Last night was a turning point of sorts. Malaki (18 months old now) has much difficulty falling asleep on his own. Even after his lengthy bed routine, he often just stands up in bed once he’s finished his bottle, wanting to go back out and play. If we leave him to cry, he just screams more and more until he throws up. He may even be vomiting intentionally, since he knows it will bring us back to comfort him. So we’ve been forced to then bring him out to the couch while we watch something or play a video game, where he quickly falls asleep in our arms. This whole process can take up to two or more hours each night. Last night we were tired of him dictating his own sleep behavior, so we resolved to let him scream until he gave up and went to sleep. He threw up within fifteen minutes of the scream fest, so we cleaned that up and put him back in his crib. He continued to scream for thirty more minutes. At that point we decided that it’s just too hard on him, the kid is no good at soothing himself to sleep. So our new plan is to give up on trying to get him to sleep on his own, and just accept that he’s going to be a part of our evening gaming for a while. We’re fine with having him with us, the only problem is it will severely hinder our ability to have friends over after his bedtime, or have a babysitter come over and let us slip out for a few hours. Well, live and learn. We’ll see how it works tonight!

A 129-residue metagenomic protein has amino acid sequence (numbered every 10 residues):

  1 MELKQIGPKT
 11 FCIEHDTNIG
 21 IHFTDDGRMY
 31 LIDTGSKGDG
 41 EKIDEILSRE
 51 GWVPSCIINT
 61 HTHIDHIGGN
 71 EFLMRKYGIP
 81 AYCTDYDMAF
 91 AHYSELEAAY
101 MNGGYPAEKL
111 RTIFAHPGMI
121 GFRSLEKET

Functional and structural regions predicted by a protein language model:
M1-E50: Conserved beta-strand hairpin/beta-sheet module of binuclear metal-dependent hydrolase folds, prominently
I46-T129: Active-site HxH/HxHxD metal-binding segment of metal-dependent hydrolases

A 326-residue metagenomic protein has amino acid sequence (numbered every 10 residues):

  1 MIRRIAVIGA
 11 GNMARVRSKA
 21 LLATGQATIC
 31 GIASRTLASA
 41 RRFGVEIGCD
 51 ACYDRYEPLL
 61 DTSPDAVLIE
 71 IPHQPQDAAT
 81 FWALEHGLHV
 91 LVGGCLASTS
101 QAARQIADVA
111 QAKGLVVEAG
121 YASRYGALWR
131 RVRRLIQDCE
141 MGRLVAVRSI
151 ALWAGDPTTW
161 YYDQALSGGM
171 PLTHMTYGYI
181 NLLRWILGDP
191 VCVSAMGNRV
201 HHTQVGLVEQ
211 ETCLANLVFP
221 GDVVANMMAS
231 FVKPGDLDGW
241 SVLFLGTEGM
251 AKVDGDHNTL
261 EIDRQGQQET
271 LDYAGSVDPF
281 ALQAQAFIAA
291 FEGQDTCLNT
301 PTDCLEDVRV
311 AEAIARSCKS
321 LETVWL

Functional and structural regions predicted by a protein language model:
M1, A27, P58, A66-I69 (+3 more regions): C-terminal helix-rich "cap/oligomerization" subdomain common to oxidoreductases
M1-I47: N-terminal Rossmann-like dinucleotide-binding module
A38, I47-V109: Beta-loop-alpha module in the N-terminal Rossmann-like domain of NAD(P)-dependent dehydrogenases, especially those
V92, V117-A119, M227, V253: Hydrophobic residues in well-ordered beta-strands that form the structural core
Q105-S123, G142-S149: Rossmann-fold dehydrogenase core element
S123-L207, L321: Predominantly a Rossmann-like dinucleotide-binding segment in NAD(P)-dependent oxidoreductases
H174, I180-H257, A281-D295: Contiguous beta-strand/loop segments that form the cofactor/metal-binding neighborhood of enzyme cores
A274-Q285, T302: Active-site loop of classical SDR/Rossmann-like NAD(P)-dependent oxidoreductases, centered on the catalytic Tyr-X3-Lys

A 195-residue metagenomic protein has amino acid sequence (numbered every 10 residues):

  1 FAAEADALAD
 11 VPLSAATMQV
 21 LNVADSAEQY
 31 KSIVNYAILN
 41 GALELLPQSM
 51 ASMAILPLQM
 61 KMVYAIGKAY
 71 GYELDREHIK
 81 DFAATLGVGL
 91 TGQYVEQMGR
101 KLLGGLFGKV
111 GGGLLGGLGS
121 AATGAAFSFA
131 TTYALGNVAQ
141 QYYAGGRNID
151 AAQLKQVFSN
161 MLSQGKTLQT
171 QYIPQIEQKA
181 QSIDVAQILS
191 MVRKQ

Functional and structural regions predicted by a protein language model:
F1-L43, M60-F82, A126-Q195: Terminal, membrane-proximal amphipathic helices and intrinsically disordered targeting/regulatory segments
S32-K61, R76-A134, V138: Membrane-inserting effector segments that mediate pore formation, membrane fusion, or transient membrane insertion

As some of you know, poor dear Malaki was born without a name. We had a girl name picked out, and the boy names narrowed down to a select few. Amanda was concerned about not being prepared with a boy name, but I reassured her that if a son did pop out, the sight of his face would strike us with inspiration, and we would instantly know what his name was destined to be.
…But that didn’t happen. So there we were, confined to our recovery room prison, unable to leave until we bestowed upon this newborn the single most important gift all parents must give their child, the gift that can be a child’s pride or shame for the rest of his life: his name. And boy, was Amanda mad at me.
But enough with the melodramatic narrative. You want to know what Kai’s name means!
The name “Malaki” started as a joke. Malaki MacAllister has such fun consonance, but we thought it too superstar-sounding to be practical. But Amanda really liked the nickname “Kai” (the Hawaiian word for “ocean”) and although we thought Kai by itself would be a little too bland, wanted something that could be shortened to that. We considered Mordecai, even Chimera. But we kept coming back to the name that just rolls off your tongue – Malaki MacAllister.